Acknowledging your artistic influences

MARCH 2019

We all have influences and it’s only fair to recognise them, but hopefully move on to produce your own work and certainly not copy others.

However sometimes it’s thrilling to get as close to those ‘influencers’ as possible and one way a photographer can do this is by standing in the same spot and seeing…and hopefully feeling…something akin to that felt by your hero sometime before.

One of my great influences is Michael Kenna and in 1986, Kenna was in Halifax and took a photo reproducing a well known image of Bill Brandt’s,’ A snicket in Halifax’ taken by Brandt in 1937.

Here’s Brandt’s image, taken from his book ‘Shadow Of Light’ (Gordon Fraser):

Bill Brandt: ‘A snicket in Halifax-1937.

Like all of the images in the book, it is printed extremely contrasty. Brandt certainly printed in a variety of ways in his life and certainly went for the ‘soot and whitewash’ look later on.

I like powerful dark images and Michael Kenna certainly does too. His version is different though and was obviously taken at night with street lamp illumination. Well I say obviously, but knowing Kenna that could be moonlight. With reflection I think it’s good that Kenna’s image doesn’t exactly mimic Brandt’s.

Michael Kenna: ‘Bill Brandt’s Snicket, Halifax, Yorkshire, England. 1986’

As you can see from the credit, this is taken by Kenna back in 1986 and appears in his book ‘ A 20 year Retrospective’ (Ambient Foto 2).

Like Michael I guess, I turned up in Halifax and thought I’d go looking for the ‘Snicket’. I found it at Dean Clough, where there are still many mills, now finding different uses.

I was thrilled to see that the cobbled pathway was still surviving and later when reviewing these images, to even see the same cobbles stones identifiable in both the 1937 and 1986 pictures…and there they were in my 2015 version. The handrail seems the same even. That mill though has had a good cleaning.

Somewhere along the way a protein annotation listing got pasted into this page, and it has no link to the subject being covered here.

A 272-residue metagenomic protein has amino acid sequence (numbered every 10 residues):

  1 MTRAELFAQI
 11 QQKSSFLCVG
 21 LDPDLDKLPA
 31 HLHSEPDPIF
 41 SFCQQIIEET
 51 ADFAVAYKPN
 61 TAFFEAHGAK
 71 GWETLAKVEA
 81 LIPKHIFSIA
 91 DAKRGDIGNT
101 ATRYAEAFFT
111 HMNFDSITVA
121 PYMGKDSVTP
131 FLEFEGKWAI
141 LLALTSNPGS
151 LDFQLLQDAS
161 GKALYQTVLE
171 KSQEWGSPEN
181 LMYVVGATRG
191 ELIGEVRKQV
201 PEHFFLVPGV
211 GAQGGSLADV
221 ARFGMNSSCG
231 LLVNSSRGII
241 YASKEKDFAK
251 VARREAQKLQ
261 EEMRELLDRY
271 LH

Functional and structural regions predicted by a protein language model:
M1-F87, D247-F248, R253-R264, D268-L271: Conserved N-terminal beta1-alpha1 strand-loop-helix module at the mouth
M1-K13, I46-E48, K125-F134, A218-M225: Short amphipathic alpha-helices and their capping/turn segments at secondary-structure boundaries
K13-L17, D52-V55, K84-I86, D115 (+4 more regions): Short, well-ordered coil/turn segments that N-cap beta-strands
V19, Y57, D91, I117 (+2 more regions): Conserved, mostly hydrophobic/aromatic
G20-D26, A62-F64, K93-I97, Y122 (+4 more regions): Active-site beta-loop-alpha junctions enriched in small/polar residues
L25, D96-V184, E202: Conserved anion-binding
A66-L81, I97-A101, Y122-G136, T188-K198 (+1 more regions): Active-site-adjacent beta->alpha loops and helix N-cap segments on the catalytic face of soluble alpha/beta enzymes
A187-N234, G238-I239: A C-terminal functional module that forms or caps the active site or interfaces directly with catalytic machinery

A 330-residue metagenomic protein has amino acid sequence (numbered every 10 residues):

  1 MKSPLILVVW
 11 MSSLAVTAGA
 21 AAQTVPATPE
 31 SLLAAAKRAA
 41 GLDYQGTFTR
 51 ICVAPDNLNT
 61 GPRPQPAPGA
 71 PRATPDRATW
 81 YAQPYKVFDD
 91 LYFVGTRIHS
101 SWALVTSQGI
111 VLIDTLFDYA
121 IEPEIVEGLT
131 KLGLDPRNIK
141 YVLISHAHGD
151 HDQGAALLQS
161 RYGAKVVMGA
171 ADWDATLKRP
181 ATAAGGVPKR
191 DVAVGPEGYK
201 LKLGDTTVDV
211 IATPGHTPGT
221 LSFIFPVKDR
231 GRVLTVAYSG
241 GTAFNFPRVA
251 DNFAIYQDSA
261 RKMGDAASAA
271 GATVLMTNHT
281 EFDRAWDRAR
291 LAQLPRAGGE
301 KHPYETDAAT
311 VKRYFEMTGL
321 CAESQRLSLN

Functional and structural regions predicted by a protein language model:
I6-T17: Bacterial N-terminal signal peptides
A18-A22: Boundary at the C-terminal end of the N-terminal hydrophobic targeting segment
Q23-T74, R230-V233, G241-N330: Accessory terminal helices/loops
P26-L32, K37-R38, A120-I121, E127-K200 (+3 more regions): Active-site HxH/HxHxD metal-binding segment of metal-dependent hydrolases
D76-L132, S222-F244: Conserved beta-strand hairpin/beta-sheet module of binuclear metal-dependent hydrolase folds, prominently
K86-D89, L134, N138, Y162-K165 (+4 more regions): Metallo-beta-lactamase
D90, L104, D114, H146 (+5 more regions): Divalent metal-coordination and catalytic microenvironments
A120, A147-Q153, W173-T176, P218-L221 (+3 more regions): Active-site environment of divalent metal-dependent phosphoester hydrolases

David Taylor: ‘Homage to Brandt, Halifax 2015’

I was lucky to get a rainy day, just like Brandt and could image him standing there, looking at a much more grimey mill building, with probably a Rollieflex in his hand. I don’t think Kenna had yet got around to using his Hasselblads, so perhaps a Nikon 35mm. My picture was on a Leica Monochrom. Wonderful camera…alas I couldn’t keep it!

Michael Kenna has been good at crediting his influences over the years, such as homages to Atget and Cartier Bresson and others. He learned from these guys and went on to forge a remarkable style of his own. Alas I see work from so many photographers that is influenced by him, but without any credit being given. Michael we do owe you so much.

*******************************************************************************

Le Mont St. Michel – working a ‘photographic location’

MARCH 2019

In the early summer of 2015 I took my dear little Toyota campervan to France.

I headed to Mont St. Michel on the Normandy coast and found a quiet parking spot on the west side, that looked out across the marshes to the Abbey of Mont St.Michel.

A heavy rain cloud produced this image.